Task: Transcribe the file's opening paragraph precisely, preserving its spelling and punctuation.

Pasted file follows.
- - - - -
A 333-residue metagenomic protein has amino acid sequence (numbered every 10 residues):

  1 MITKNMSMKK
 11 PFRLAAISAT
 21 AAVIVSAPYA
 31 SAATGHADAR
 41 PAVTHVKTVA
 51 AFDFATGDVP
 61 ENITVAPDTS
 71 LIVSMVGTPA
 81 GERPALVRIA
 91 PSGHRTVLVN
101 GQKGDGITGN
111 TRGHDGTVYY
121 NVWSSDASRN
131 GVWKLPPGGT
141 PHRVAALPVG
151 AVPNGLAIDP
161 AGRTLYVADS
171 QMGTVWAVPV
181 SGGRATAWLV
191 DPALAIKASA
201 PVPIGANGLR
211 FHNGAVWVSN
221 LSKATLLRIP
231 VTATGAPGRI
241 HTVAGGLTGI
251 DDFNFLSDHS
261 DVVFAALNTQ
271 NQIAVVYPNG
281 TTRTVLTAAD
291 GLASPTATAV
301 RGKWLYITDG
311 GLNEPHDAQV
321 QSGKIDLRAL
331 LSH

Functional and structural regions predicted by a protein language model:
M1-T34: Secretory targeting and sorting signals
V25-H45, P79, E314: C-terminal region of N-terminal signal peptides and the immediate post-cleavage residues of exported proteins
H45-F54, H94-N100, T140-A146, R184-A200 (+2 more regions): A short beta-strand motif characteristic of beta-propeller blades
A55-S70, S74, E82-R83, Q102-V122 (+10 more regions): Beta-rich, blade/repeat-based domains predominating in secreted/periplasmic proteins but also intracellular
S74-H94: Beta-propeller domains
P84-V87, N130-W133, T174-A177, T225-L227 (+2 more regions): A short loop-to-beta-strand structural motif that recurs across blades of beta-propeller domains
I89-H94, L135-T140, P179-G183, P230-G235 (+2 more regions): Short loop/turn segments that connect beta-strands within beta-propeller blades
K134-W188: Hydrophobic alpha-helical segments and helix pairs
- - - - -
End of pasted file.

A 333-residue metagenomic protein has amino acid sequence (numbered every 10 residues):